"Justice League": Exploring How Superman Returns (Again)
Film, Comic Books
Every day this year, I will be examining the artwork on a single comic book story. Today’s artist is Steve Ditko, and the story is “Beast Man!” from Creepy #11, which was published by Warren and has a cover date of October 1966. These scans are from Creepy Presents Steve Ditko, my copy of which was published in 2013 by Dark Horse. Enjoy!
When he left Marvel in the mid-1960s (either November 1965 or February 1966, depending, I guess, on who you ask), Ditko moved over to Warren, which was producing comics with some stellar talent. This issue of Creepy alone has a Frank Frazetta cover and stories by Goodwin, with art by John Severin, Reed Crandall, Joe Orlando, Ditko, and Angelo Torres. The comic from tomorrow (issue #14) has a cover by Gray Morrow and a story by Neal Adams. Warren got some good talent to work for them, boy howdy! These stories are stunning, art-wise (Goodwin’s scripts are pretty good, but it’s the art that makes them great), as Ditko was able to do some things with his art that the pace at Marvel didn’t allow him to do. Working in black and white was a bonus, too, as he could apply washes with a brush, which gave the pencil work much more subtlety and mood. So let’s look at some of that art, shall we?
“Beast Man!” begins with a stunning two-page sequence. I’m not going to show the page with the gloves, because Ditko uses some of the same tricks on that page that he uses on this first page, and this is a cooler page anyway. Here’s the two-page sequence:
The first page is from the Beast Man’s point of view (I guess we should call him Ames, as that is his name), and we learn on Page 3 that he’s dreaming. It’s an amazing page, though – Ditko uses somewhat jagged panel borders to heighten the tension and pacing of the page – it allows him to get more panels on the page, but it also makes us uncomfortable while we’re reading it. Ditko establishes the scene very well – in Panel 1, we just see the trees, and in Panel 2, the hands break through, and we already see, even in shadow, that they’re inhuman – the hair and nails give that away. In Panel 3, the hands recede, but Ditko shows the girl. Before this, we don’t know that it’s windy, but the way Ditko draws the girl shows us that it is. This becomes more pronounced in the middle row, as Goodwin’s script tells us that the wind is blowing and Ditko shows it very well. Notice how the wind blows from left to right throughout the row, moving our eyes the way we’re supposed to go, and the girl looks that way in the first two panels before Ditko begins to twist her around in Panels 3-5. Ditko does nice work making us dizzy, and the fact that he moves in and out between frames also heightens the tension. We know that we’re “viewing” this scene through the eyes of the “beast man,” so the fact that she’s closer to the “camera” in some panels and farther away in others creates the feeling that he’s getting closer and then moving away. It’s well done. In the bottom row, we move up above the scene, and Ditko does a nice job showing the “beast man’s” shadow on the ground. This leads to the final panel, as Ames drops down on the girl from above, and it leads to the second page really well, as we get the superb splash page of Ames leaping down on the girl. Either Ditko or Travis Pelkie’s favorite letterer, Ben Oda, does a nice job with the girl’s scream leading us down from the text at the top to the girl’s mouth, framing Ames quite nicely and making sure we take in the entire page. It’s well done.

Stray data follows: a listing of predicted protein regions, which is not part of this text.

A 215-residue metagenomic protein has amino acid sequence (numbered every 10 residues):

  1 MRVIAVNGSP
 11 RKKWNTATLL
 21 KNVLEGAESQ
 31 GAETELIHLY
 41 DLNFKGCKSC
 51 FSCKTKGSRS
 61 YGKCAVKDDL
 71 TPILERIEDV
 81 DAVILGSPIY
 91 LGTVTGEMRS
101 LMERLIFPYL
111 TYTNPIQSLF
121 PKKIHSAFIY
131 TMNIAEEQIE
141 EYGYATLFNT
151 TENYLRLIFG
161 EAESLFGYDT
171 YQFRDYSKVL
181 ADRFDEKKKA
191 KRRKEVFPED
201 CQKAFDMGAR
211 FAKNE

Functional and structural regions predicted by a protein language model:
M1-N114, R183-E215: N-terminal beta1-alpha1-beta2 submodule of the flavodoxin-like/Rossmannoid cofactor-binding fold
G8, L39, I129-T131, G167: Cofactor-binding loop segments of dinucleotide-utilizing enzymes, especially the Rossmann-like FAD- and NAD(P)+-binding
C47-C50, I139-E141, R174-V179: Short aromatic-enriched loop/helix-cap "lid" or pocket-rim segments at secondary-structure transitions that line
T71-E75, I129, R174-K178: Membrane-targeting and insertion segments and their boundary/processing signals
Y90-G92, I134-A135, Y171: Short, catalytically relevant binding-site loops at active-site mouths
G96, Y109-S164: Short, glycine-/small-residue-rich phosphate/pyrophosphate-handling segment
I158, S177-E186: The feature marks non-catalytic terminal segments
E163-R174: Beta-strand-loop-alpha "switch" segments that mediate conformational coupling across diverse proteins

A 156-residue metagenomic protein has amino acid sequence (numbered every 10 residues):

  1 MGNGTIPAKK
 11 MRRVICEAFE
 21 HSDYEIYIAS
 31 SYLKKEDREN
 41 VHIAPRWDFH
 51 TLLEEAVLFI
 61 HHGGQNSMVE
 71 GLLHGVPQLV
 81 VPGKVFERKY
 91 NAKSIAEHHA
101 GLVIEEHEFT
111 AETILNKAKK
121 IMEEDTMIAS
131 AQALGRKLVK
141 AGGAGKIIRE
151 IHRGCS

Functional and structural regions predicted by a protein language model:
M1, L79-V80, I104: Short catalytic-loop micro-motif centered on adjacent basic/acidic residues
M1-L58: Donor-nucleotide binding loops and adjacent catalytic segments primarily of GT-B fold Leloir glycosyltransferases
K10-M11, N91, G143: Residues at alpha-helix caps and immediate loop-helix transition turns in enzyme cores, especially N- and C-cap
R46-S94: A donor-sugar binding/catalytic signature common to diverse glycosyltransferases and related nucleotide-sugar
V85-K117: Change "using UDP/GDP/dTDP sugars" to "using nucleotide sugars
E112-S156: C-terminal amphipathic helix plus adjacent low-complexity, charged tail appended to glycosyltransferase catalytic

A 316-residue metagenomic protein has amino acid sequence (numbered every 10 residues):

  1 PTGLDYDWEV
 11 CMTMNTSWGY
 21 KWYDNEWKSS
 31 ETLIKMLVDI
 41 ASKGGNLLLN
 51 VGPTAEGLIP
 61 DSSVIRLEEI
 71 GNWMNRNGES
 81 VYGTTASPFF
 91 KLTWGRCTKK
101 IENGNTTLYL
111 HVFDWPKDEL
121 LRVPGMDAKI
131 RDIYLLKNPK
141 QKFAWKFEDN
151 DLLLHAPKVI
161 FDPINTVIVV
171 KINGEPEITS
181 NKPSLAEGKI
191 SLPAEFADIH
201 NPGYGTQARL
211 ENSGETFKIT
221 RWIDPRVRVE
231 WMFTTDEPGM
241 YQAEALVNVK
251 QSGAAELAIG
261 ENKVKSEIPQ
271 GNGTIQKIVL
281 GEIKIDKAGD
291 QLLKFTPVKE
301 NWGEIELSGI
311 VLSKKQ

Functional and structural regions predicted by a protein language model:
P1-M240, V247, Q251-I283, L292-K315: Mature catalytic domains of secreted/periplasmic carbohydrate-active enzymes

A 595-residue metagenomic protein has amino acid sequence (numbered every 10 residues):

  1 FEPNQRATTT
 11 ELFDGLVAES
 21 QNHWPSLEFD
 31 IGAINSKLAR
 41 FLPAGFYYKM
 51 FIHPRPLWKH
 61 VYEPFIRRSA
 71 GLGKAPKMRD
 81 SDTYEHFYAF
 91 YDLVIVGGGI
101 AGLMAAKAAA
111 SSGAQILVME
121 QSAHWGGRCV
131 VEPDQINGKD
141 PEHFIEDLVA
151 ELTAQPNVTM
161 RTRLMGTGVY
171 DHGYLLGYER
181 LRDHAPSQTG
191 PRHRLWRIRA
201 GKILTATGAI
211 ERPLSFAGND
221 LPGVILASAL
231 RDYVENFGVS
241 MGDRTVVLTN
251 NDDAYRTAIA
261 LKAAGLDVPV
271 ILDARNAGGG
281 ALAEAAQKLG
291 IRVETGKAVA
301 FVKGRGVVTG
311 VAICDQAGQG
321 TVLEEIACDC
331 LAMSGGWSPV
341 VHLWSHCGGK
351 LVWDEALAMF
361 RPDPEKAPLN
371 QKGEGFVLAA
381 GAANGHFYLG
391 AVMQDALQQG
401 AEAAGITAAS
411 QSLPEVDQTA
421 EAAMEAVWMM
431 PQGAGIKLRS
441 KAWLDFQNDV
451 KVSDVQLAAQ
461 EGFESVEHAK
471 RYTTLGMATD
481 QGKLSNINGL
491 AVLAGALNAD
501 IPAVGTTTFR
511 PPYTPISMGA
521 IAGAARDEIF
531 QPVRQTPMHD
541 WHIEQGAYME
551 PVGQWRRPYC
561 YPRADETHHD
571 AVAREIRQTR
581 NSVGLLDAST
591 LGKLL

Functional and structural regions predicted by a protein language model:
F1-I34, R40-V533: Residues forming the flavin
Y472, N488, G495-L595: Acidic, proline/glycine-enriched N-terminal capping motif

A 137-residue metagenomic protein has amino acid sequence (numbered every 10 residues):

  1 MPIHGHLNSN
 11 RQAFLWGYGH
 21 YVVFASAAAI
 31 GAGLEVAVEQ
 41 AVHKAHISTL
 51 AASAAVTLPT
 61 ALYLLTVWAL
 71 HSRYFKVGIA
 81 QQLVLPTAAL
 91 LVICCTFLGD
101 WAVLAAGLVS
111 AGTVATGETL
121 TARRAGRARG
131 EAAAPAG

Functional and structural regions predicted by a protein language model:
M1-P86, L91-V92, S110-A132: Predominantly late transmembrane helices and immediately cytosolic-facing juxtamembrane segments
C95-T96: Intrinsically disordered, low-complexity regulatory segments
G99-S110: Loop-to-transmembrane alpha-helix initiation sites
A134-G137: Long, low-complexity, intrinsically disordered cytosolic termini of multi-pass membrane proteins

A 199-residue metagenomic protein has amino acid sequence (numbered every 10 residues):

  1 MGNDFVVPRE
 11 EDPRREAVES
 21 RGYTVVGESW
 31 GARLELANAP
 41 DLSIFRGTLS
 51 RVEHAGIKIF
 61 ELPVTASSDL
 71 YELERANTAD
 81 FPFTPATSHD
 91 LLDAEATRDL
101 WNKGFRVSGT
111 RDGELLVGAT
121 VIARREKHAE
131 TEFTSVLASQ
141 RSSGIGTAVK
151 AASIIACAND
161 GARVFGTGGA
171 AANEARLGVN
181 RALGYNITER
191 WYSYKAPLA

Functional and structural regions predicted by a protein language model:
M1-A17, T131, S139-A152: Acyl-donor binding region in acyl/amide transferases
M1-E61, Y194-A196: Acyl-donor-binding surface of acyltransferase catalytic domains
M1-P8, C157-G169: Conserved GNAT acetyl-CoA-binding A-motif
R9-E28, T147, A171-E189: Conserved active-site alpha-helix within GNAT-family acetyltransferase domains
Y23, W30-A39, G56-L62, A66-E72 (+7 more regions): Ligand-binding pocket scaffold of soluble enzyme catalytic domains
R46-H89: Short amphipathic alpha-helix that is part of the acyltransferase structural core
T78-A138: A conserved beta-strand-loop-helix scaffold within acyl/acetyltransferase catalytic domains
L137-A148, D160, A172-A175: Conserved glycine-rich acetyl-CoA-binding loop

Check out how Ditko draws this, though. As I noted, for these stories he often uses a brush, and it gives the drawings some very nice effects. The girl’s face looks softer, and the fabric of her outfit looks like actual fabric. The leaves in the background are almost impressionistic, adding to the windy effect and simply creating more of a chaotic scene around her. The shadow in Panel 9 is not heavily inked, so we just get a nice impression of the “beast man,” and the dappled effect on the girl’s face in the final panel is well done. Because he’s using a brush, he can contrast the two characters on Page 2. The hair on Ames’s body is rough, and the delicate tones on the girl are contrasted very well with that. We get a wonderful sense of the different kinds of characters and the terror of this “rough beast” attacking a softer young girl. This kind of contrast isn’t always possible on a more assembly-line kind of comic.
We’ll see more of this kind of work from Ditko tomorrow. We’ll also see a genre that Ditko, apparently, really liked. Come back and see what’s what! Or check out the archives. It’s really your choice!
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